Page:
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Ambiguity in Electoral Competition

  • Jean-François Laslier

    ()

The paper proposes a theory of ambiguous electoral competition. A platform is ambigous if voters may interpret it as different policy proposals. An ambiguous platform puts more or less emphasis on alternative policies so that it is more or less easily interpreted as one policy or the other. I suppose that a party can monitor exactly this platform design but cannot target its communications to individuals one by one. Each individual votes according to her understanding of the parties' platforms but dislikes ambiguity. It is shown that this electoral competition has no Nash equilibrium. Nevertheless its max-min strategies are the optimal strategies of the Downsian game in mixed strategies. Furthermore, if parties behave prudently enough and if the voters aversion to ambiguity is small enough, these strategies do form an equilibrium.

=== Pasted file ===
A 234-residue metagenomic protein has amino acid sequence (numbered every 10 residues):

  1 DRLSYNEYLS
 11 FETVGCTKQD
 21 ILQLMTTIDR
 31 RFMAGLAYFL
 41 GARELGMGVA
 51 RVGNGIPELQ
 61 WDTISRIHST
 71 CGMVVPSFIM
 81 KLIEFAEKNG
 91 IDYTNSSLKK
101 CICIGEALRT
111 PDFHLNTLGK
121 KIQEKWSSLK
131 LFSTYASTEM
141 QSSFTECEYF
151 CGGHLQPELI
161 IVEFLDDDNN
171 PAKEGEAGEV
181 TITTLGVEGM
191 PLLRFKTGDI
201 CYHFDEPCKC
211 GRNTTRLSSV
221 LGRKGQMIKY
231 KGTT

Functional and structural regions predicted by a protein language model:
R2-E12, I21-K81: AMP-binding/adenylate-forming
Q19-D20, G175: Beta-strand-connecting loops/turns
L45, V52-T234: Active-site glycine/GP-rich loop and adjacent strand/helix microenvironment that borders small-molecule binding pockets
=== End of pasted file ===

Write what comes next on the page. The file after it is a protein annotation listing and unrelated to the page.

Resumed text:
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File URL: http://hdl.handle.net/10.1007/s10101-005-0003-7
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Article provided by Springer in its journal Economics of Governance.

Volume (Year): 7 (2006)
Issue (Month): 2 (May)
Pages: 195-210

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Handle: RePEc:spr:ecogov:v:7:y:2006:i:2:p:195-210
DOI: 10.1007/s10101-005-0003-7
Contact details of provider: Web page: http://www.springer.com

Order Information: Web: http://www.springer.com/economics/journal/10101/PS2

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  17. Eichberger, Jurgen & Kelsey, David, 2000. "Non-Additive Beliefs and Strategic Equilibria," Games and Economic Behavior, Elsevier, vol. 30(2), pages 183-215, February.
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